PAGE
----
I wish I could write poems about flowers and horses and The Odyssey, but that won’t be happening until I can prise de Valera’s cold, dead hands off my uterus
My grandmother Alice had 16 children, including two sets of twins, one of one of which is my father. She also lost two pregnancies. She died when I was seven. Stories about the childhood in the big, rambling farmhouse fall randomly from my father’s lips: they built an “annex” for the boys to sleep in; my grandfather sometimes had difficulty identifying which children went by which names; kittens were drowned.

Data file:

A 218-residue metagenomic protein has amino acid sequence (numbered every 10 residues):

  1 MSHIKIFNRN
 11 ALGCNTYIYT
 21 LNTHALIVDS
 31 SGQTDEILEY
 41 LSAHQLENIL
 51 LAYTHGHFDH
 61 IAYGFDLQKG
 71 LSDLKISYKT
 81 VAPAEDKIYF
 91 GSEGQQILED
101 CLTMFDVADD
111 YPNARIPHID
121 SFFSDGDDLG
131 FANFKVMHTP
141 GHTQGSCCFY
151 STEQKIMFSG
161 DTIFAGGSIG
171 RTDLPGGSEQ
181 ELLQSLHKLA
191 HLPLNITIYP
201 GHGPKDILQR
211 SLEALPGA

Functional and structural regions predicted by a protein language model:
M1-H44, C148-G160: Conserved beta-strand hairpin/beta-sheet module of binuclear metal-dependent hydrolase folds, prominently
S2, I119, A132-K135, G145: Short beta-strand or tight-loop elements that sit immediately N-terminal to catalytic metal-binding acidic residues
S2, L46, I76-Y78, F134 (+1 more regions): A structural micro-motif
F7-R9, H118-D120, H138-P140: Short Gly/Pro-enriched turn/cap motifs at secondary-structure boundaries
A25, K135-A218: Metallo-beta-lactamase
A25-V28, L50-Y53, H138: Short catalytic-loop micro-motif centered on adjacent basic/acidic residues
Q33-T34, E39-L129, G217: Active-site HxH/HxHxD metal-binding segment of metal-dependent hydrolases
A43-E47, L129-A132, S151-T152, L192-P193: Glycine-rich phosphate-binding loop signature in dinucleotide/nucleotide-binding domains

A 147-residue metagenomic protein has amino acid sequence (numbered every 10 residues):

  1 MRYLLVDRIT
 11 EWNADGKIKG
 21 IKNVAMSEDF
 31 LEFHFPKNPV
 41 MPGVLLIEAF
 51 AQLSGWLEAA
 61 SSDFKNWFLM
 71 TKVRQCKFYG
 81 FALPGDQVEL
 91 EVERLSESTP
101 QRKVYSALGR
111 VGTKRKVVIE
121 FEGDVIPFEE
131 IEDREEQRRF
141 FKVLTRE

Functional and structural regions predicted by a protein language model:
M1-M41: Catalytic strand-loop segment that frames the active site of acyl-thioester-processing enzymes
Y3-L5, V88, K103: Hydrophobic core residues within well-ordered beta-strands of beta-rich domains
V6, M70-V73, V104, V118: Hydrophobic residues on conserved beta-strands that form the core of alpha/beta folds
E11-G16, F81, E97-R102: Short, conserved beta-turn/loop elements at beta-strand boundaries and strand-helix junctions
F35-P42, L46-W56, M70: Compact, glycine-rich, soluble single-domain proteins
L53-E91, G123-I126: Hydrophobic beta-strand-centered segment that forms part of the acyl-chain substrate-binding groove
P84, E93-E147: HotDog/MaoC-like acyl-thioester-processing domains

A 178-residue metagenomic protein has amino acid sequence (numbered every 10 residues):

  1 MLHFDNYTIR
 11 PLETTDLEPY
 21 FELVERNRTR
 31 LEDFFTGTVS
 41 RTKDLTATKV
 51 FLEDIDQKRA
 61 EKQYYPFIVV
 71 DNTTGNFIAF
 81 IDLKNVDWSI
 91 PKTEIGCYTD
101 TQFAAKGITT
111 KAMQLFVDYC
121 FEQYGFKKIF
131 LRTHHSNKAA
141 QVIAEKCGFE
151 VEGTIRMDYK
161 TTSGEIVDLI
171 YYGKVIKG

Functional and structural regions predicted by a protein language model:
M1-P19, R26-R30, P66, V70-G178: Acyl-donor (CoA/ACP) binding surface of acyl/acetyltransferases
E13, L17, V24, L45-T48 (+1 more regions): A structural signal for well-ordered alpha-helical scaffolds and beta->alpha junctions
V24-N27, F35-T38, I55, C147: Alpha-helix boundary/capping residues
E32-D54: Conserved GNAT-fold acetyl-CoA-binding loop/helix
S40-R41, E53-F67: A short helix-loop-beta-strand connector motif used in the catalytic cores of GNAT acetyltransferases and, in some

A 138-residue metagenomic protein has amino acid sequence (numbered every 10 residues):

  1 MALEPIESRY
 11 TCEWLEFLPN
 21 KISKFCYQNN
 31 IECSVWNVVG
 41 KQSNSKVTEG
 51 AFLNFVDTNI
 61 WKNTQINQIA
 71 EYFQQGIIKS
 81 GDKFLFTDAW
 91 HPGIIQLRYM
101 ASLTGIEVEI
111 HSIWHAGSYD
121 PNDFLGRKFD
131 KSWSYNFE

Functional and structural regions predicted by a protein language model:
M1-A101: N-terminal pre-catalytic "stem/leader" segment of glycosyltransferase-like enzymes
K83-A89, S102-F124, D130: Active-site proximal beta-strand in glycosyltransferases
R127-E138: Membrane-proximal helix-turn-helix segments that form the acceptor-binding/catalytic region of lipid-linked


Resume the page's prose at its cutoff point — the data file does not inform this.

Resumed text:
In the 70s, my grandmother was interviewed about her life by her youngest child for a college assignment. I have those handwritten pages now. In them, my grandmother speaks of her own childhood, endlessly minding younger brothers and sisters, and of how much she resented having to do this gendered work. She speaks of how she excelled in school, how much she longed to continue her education beyond primary level, how there wasn’t money for this (her brothers went). She speaks of her father, my great-grandfather, bringing a succession of men to the house to match with her, and of how she had her brothers beat these men up.